Why did you want to be part of the Y’s Youth Parliament program?
There are a hugely disproportionate number of Aboriginal people in prison. It so often starts with youth offending, and becomes a cycle of reoffending, until they graduate straight from juvenile detention into the adult prison system.
A report from the Institute of Health and Welfare found that Indigenous people made up 50 percent of the young people in detention on an average day. 
I saw the Y’s Youth Parliament program as an opportunity for me to stand up and take action on this. It’s something I’m very passionate about and something that really shouldn’t be happening in our communities. I wanted to make sure that parliamentarians understand that changes are needed and have the opportunity to propose better solutions.
Why are we seeing such high numbers of young Aboriginal people in youth detention?
Growing up as an Aboriginal person, you tend to see a lot of social issues around you. There’s a lot of disadvantage andsystemic discrimination, particularly where I came from, and this can lead to over-policing. While some people might feel that over-policing occurs because of higher crime rates, this really ignores the underlying prob
Unfortunately, there’s a general lack of understanding around the root causes of juvenile offending. Rather than seeing disadvantage in Aboriginal communities as stemming from a crime problem, we need to start viewing it as a humanitarian issue arising from social and economic inequality.
How did Youth Parliament help you shine a light on these issues?
We know that helping young Aboriginal people form stronger links to their cultural heritage can help enormously. Teaching them traditional knowledge and cultural practices, and linking them up with their Elders and communities, can play a large part in addressing some of these issues, and giving young Aboriginal people some control over their lives.
The aim of the Bill I was working on in the Youth Parliament program was to create a legislatively enshrined framework for juvenile detention that promotes cultural education and provides well thought out welfare processes for young Aboriginal people.
In what ways have you been able to keep advocating for Aboriginal issues since your Youth Parliament experience?
When I went through the program, I was one of only two Aboriginal people on the Aboriginal Affairs Committee. So, in 2022, I pushed hard for better representation of Aboriginal people in this committee, as this really is essential in ensuring cultural understanding.
However, there were a few barriers to young Aboriginal people joining the Youth Parliament program – one being the program fee. There was also a lack of awareness of the program among Aboriginal communities. So, we established the Youth Parliament Indigenous Scholarship program and reached out to community organisations to spread the word to young Aboriginal people.
This year, the entire Aboriginal Affairs Committee of Youth Parliament is made up of Aboriginal people. This is a great step in the right direction. I was really impressed at how open those running the Youth Parliament program were to making small improvements and taking on suggestions from participants.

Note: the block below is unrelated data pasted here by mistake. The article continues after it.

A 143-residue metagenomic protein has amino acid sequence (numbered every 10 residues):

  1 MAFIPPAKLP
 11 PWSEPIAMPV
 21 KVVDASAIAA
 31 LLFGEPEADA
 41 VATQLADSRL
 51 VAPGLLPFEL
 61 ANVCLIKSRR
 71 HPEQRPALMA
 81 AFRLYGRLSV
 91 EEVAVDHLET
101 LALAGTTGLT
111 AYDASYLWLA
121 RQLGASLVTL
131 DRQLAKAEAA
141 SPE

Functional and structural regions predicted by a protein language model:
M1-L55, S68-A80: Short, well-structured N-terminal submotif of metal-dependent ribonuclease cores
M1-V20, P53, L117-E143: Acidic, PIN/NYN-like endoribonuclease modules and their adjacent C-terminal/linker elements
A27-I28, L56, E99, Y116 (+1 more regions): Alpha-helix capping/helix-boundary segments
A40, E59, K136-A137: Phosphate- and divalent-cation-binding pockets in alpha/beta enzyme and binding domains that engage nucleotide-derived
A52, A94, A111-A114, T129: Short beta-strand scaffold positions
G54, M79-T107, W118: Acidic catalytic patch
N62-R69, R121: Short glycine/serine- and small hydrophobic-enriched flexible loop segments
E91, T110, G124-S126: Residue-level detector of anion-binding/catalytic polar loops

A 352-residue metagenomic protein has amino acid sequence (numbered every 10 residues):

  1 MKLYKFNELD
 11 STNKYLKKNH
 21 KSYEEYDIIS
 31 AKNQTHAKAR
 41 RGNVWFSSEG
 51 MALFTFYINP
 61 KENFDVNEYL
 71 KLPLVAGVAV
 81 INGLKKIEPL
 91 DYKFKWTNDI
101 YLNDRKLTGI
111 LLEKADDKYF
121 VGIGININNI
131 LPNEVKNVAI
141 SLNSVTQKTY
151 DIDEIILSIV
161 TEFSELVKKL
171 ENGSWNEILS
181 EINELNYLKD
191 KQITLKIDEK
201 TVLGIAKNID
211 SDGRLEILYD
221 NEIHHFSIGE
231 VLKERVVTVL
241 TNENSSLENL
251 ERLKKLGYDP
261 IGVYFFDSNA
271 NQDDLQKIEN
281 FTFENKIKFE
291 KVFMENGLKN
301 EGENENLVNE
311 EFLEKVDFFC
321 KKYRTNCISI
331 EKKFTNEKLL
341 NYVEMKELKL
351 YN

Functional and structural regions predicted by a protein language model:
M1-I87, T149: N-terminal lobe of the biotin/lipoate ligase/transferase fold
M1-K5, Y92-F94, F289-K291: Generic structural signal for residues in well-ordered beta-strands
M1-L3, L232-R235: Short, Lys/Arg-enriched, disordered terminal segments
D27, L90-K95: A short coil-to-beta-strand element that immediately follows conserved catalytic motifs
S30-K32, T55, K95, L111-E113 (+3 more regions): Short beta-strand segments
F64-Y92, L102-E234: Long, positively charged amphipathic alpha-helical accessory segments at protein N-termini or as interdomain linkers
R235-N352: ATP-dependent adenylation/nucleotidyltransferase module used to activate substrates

Even though the Bill we wrote has yet to be legislated, Youth Parliament was a great springboard for me as I am now using the skills, knowledge and networks I gained through the program. For example, I was the Australian delegate to the Commonwealth Youth Parliament program in Trinidad and Tobago last year. Following that, I was invited to attend the Commonwealth Day Lunch at NSW Parliament House. These kinds of things mean I’m able to have important conversations with people in positions of influence.
I am currently studying at Sydney Uni to become a lawyer, as I believe law is a great platform for advocacy. I’m one of the only Aboriginal editors of Honi Soit, the student newspaper, and this role allows me to bring important Aboriginal issues to a broad forum of young people.
The Youth Parliament program is such a great way for young people to learn how politics works and learn how to advocate for issues that are important to them. I was keen to continue to be a part of this, so I am now in the Youth Parliament Taskforce as the Parliament and Education Manager. My job is to make sure that Youth Parliament participants have the right institutional knowledge and parliamentary skills to participate fully in the program. Many young people don’t necessarily have access to these kinds of skills but it’s an essential step in being able to advocate successfully.
Where do you get your passion from?
My community motivates me. I feel supported and emboldened by the people around me. I’m driven by a desire to see change, whether it comes directly through my own advocacy or through my capacity to empower others. Unfortunately, I think that ‘politics-as-usual’ is becoming increasingly interested in performative theatrics and ‘gotcha’ moments on the floor of Parliament rather than constructive, solutions-based debate and effective service provision. While I’m sure some people feel disillusioned by this, I also see a lot of passionate young people around me every day who believe deeply in a better future and are willing to advocate firmly for our rights and freedoms.
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